We found my daughter. She couldn’t wake her friend who lives a block and a half from the Trade Center. They went to the roof of his building. To this day I can’t get straight what they did but it’s a good thing I didn’t know it then; I would’ve had a heart attack.

We thought IPN would be evacuated. I told tenants to pack a bag. I thought more buildings would be attacked: the Empire State and the Statue of Liberty. And our building is tall. A lot of people left and weren’t allowed back in. I thought they might be killed.

One woman wandered around for hours covered in debris. Her windows had blown out. She was looking for her husband and he was looking for her.

I was in Kathryn’s apartment. We were trying to figure out where we could stay. We all had cats and animals so there were a lot of people with a lot of cases. I couldn’t reach John Scott who’s the Vice President of another building. I didn’t realize they’d lost power.

In the lobby were a bunch of seniors clutching together. They had no place to go. I said to Kathryn, ‘We’re not going anywhere.’ She said, ‘I know.’

We put everything back. I said, ‘I’m Vice-President of this building. I don’t know anything about emergencies but I’m in charge. We’re going to use the intercoms. We sent everyone upstairs. The smoke was terrible.

WTC 7 fell at five and we lost our phone system.

We have floor captains and they understood they were part of this.

We didn’t have hot water. Home care attendants hadn’t been allowed to come. It was before nine when the first plane hit and they hadn’t gotten to work yet. So we had disabled people with no attendants.

J.O: I heard that people ran out of medicine. What happened?

D.L: Food came first. The Red Cross had set up tables for volunteers at Harrison Street. We asked if we could get thirty meals for the people who were the most in need. They said No. Understandably, they were focussing on rescuing people at the Trade Center.

But we noticed that in the evening they threw stuff out. No one was dealing with our building.

One of our tenants is a therapist and she asked if she could open a trauma center. So management gave her an empty apartment and other therapists joined her. One woman said, ‘I don’t know what to tell my children. My son said, ‘I saw people jump out the window.’ Should I tell him they had parachutes?’

The Red Cross approached us. We asked them to check on tenants. They checked on seniors and disabled people.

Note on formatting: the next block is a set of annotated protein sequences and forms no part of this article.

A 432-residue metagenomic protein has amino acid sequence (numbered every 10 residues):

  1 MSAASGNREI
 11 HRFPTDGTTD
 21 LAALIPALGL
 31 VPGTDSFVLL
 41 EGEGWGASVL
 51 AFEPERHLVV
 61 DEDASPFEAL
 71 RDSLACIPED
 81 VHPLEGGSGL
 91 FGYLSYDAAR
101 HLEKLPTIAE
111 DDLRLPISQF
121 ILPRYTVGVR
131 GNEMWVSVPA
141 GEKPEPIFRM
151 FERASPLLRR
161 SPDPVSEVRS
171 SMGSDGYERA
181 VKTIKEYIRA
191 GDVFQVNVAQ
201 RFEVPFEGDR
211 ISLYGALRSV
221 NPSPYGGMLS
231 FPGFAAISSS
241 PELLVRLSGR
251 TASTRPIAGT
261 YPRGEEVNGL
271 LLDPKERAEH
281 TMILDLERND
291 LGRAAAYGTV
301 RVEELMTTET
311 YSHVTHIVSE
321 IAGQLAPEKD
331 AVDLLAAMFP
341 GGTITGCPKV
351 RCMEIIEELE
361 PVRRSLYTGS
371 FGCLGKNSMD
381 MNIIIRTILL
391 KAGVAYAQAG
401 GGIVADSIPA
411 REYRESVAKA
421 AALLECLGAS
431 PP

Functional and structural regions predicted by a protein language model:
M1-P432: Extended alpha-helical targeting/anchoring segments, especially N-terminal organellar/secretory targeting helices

We weren’t sleeping much and we were breathing that stuff.

J.O: Did you get the thirty meals?

D.L: You know what happened? A man appeared with sixty meals saying, ‘I don’t want to discuss this.’ I don’t even know his name. I asked him but he just kept walking.

Someone else said, ‘I just took my last heart pill.’ Forty people were waiting for medicine in the mail but there was no mail.

Alan Gerson showed up with a car from the Borough President’s office to get Kathryn to the Mayor. Once she was there I was able to get through on my cell. She tried to get a doctor from Chinatown to take empty pillboxes from tenants and fill them. The doctor never made it.

X smuggled in a guy who owned a drugstore. I said, ‘Do you need people to run the drugstore?’ He said, Yes.

I said to the tenants, ‘I have good news and bad news. The bad news is the doctor hasn’t arrived. The good news is Steve is in the drugstore.

We’d been told if we left the neighborhood we couldn’t come back.

J.O: What about if people worked uptown?

D.L: They couldn’t come back. From Tuesday til that weekend. The Red Cross had evacuated 310 Greenwich because it had lost all power and phones. They were afraid if people got sick from the smoke they wouldn’t be able to get them down in the elevator.

There was a shelter at Irving Plaza. Other people had nieces or nephews pick them up. But some people refused to leave. John Scott communicated by email.
The building manager was very helpful. We’d never had a great relationship but we became like a team.

After the weekend they allowed homecare attendants to come in and they opened Canal Street. Just when we’d told people to go to the hospital.

So many things were donated that there was enough for everybody. A minister from a shelter showed up with a truck with food. The sort of stuff you’d get at a shelter: tremendous containers of powdered milk...

People were cooking for their entire floors. There were people who went into cardiac arrest. The Red Cross took one person to the hospital.